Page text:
A team of University of California, Los Angeles researchers found that positron emission tomography (PET) can provide important information on the relationship between heart function and obesity. Their findings were reported at the Society of Nuclear Medicine's 52nd Annual Meeting June 18–22 in Toronto.
Since 1960, statistics show that the number of overweight and obese Americans has continued to increase. Today, reports indicate that 64.5 percent of adult Americans--about 127 million--are categorized as being overweight or obese. Every year, obesity causes at least 300,000 deaths in the United States. "The increasing prevalence of obesity in the United States is of considerable public health concern, and the mechanisms by which obesity initiates and accelerates vascular disease are still poorly understood," said Thomas H. Schindler, M.D., who works in the department of molecular and medical pharmacology at UCLA's School of Medicine. "Quantitative PET imaging--with the assessment of the functional stage of the heart vessels--may indeed provide important information to stratify (or classify) the risk of an individual for future cardiovascular events," he said. PET imaging "may be a useful tool to monitor the effects of therapeutic interventions on impaired coronary vasomotor function to improve cardiovascular outcome in the long term," added the co-author of "Obesity Is Associated With an Impairment of Coronary Circulatory Function." PET may also be able to provide information on the function of heart vessels--in the absence of hemodynamically significant obstructive coronary heart disease--and "predict the occurrence of coronary heart disease and cardiovascular events," noted Schindler.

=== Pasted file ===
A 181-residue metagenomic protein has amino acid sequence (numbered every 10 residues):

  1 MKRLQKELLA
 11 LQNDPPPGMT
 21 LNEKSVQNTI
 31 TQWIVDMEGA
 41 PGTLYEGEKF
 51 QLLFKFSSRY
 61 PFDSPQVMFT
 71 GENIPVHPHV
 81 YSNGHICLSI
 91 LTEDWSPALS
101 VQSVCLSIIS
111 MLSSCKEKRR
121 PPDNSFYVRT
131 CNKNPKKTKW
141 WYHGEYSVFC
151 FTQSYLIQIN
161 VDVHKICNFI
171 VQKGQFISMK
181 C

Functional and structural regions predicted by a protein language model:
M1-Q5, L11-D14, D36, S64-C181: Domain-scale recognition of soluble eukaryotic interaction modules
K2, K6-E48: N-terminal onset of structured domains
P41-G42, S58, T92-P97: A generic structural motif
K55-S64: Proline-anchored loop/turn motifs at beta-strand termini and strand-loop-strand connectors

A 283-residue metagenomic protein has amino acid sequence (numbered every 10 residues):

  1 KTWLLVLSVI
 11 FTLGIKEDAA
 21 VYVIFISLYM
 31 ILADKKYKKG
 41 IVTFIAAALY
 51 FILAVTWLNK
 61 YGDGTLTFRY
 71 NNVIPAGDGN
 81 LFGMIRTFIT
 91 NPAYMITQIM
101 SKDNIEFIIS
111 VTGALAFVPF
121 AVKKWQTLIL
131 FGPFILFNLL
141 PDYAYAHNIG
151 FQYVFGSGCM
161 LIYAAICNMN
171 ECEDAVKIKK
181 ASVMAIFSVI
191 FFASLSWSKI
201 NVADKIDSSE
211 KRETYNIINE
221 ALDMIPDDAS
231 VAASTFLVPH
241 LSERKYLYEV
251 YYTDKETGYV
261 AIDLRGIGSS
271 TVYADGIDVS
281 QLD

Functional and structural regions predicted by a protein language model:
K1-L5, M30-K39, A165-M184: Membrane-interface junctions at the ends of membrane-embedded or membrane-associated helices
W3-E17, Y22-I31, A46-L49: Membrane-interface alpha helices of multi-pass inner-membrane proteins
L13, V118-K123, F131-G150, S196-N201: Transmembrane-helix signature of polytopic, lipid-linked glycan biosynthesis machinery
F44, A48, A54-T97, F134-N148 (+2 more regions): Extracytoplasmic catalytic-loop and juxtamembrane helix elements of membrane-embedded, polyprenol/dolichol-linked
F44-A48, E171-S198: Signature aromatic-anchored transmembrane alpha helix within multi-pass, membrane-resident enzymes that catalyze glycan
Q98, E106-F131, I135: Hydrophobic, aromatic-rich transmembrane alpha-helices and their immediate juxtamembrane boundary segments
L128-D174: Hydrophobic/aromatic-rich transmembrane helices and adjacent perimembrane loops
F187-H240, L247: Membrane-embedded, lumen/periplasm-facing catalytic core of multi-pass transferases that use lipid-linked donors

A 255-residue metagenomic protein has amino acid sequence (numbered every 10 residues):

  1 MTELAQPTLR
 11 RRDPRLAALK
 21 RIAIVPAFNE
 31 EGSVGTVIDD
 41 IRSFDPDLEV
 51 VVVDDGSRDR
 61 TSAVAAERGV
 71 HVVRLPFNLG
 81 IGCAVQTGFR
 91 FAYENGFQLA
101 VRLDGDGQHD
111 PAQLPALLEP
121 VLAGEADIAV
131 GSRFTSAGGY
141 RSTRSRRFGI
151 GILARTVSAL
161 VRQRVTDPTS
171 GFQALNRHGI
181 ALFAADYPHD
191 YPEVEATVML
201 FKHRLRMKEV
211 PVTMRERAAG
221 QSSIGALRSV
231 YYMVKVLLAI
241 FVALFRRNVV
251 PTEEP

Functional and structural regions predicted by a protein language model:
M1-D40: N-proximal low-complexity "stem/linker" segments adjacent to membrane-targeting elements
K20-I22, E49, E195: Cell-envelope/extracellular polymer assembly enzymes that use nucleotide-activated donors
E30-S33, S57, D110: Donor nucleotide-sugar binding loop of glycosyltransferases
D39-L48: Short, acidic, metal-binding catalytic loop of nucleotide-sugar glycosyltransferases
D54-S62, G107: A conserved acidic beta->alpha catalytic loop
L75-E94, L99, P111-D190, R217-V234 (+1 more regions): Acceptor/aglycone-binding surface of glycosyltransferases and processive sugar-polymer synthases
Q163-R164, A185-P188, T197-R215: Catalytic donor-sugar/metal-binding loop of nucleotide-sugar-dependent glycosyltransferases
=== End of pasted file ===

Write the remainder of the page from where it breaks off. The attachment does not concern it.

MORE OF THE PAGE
"In overweight/obese individuals, normal cardiac single photon emission computed tomography (SPECT) imaging, which widely excludes hemodynamically obstructive coronary heart disease, and quantitative PET imaging may identify an early functional impairment of the heart vessels that may precede morphological changes in the further course of the development of coronary artery disease," said Schindler. PET imaging may identify overweight/obese individuals with normal SPECT imaging results, but at increased risk for the progression of coronary artery disease and future cardiovascular events, he explained.
"This scientific finding is one of a continuing series of studies from UCLA documenting impaired vascular reactivity in relation to hypertension, diabetes, hypercholesterolemia, smoking and obesity," said Josef Machac, M.D., director of the Clinical PET Center and Nuclear Medicine at Mount Sinai School of Medicine, New York, N.Y., and a vice chair of SNM's Scientific Program Committee (Cardiovascular Track).
The authors of "Obesity Is Associated With an Impairment of Coronary Circulatory Function" are Thomas H. Schindler, Jerson Cadenas, Michael Kreissl, Xiao-Li Zhang and Heinrich R. Schelbert, Department of Molecular and Medical Pharmacology, David Geffen School of Medicine at UCLA, Los Angeles, Calif.